Even though all his patients have cancer, a Montreal surgeon-oncologist denounces the fact that he must now choose which one to operate on first, to the detriment of others, due to a lack of operating rooms.
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“Let us work!” » thunders the Dr Nader Sadeghi, from the department of otorhinolaryngology at the McGill University Health Center (MUHC), who specializes in cancers of the throat, mouth, neck or thyroid gland.
He implores the Quebec government to make more of an effort to retain staff and free up more hospital beds, because his situation is far from unique.
“Sometimes I don’t even have three days a month in the operating room. If I have four days, I’m happy,” laments Dr Nader Sadeghi, who specifies that the situation would be worse today than last year.
Choose the most urgent
What began with the COVID-19 pandemic has become standard practice. Every week, he and his colleagues meet to determine which patient is most urgent and who can still wait another week or month.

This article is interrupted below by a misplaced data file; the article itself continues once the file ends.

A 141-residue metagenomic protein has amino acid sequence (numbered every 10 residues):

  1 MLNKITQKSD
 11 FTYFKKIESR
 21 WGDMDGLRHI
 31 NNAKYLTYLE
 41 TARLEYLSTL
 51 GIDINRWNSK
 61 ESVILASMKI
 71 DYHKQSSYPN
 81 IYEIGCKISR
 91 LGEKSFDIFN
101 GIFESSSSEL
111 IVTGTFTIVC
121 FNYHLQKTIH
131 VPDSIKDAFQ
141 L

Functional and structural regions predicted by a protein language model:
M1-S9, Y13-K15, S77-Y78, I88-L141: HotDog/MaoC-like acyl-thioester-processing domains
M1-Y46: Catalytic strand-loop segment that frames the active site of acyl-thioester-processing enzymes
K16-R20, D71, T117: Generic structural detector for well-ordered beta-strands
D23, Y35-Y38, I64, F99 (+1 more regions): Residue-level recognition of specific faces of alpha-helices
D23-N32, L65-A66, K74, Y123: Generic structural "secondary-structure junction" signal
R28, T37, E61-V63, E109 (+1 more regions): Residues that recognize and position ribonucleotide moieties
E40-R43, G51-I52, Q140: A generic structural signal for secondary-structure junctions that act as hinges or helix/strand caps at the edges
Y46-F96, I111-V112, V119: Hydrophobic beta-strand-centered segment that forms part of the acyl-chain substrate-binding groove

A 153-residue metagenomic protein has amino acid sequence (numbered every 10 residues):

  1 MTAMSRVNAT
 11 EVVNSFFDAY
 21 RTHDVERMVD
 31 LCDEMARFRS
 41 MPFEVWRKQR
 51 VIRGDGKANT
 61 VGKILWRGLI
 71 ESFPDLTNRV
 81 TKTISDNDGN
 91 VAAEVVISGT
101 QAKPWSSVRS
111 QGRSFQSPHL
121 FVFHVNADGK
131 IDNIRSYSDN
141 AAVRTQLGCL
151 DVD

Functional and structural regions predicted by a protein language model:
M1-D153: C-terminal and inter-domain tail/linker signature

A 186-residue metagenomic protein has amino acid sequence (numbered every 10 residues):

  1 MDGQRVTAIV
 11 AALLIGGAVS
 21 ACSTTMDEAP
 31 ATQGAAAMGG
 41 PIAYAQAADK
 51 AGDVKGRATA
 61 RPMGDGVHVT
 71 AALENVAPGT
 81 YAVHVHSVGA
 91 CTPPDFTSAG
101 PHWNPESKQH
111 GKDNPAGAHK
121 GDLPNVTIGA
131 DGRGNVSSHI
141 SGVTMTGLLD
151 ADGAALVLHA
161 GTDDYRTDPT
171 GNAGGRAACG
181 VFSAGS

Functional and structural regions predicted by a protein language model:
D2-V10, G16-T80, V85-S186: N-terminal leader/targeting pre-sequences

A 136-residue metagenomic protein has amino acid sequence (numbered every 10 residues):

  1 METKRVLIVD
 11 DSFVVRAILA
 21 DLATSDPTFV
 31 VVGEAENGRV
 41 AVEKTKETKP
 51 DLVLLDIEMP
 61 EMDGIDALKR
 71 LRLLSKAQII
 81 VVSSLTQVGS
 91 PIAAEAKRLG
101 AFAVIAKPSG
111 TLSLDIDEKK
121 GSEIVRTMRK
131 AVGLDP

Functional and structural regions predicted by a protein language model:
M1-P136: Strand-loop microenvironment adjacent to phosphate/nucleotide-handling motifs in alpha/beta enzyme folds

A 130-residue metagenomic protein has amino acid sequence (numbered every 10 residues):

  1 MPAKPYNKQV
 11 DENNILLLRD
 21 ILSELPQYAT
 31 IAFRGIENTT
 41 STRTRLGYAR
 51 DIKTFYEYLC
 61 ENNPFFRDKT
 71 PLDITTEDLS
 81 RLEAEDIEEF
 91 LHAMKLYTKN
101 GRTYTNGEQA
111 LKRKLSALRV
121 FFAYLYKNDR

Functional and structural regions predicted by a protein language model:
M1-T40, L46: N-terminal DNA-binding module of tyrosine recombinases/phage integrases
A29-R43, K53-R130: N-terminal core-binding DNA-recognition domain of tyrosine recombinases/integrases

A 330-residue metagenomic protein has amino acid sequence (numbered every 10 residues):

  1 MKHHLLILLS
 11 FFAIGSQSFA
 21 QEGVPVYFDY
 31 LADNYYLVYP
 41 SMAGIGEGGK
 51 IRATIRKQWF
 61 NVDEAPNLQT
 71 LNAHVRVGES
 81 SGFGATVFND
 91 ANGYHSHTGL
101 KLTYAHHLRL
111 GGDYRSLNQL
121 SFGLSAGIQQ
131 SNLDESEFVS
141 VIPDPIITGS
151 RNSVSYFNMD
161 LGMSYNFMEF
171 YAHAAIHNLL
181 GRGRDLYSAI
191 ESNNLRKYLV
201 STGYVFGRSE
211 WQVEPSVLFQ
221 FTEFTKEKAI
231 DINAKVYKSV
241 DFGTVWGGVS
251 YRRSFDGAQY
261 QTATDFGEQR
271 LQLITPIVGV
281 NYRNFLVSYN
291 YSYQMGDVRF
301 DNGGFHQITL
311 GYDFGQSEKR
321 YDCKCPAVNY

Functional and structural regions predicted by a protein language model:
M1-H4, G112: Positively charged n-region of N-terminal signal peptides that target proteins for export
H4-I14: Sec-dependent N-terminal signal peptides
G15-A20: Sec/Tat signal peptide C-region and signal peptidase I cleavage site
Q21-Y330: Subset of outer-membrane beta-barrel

” It’s disgusting […] We have to choose which patient, with which cancer, we will operate the following week and the others must wait,” explains the surgeon.
PHOTO PROVIDED BY MUHC
Recently, he had to cancel the surgery of a patient, who had previously undergone chemotherapy treatments, because the operation would have finished after 3:30 p.m. Even if the doctor wanted to stay, there was no staff to assist him.
At another time, an unforeseen emergency made the operating room unavailable. He had to negotiate with other surgeons to find a less urgent case and allow him to treat his patient.
“The sad thing is people don’t even get mad anymore because it happens so often,” he said. A nevertheless frustrating situation over which doctors have no control.
For the benefit of the private sector
The Dr Sadeghi is sad to see nurses and respiratory therapists leaving hospitals in favor of private clinics where the government is subcontracting more and more day surgeries.
According to him, we must strive to retain staff and stop getting stuck in a vicious circle. “It doesn’t work,” he remarks.
He is especially concerned about the impact on the health of patients, who suffer from these delays or repeated cancellations.
“If I can’t even treat my patients who have cancer, I sure can’t even touch the other conditions [tout aussi importantes] “, he emphasizes.
PHOTO PROVIDED BY MUHC
His hospital is not even one of the worst in the province, with an occupancy rate of more than 80% in the operating rooms. But this number only includes the 10 rooms that the government allows to use and not the 13 available in the megahospital.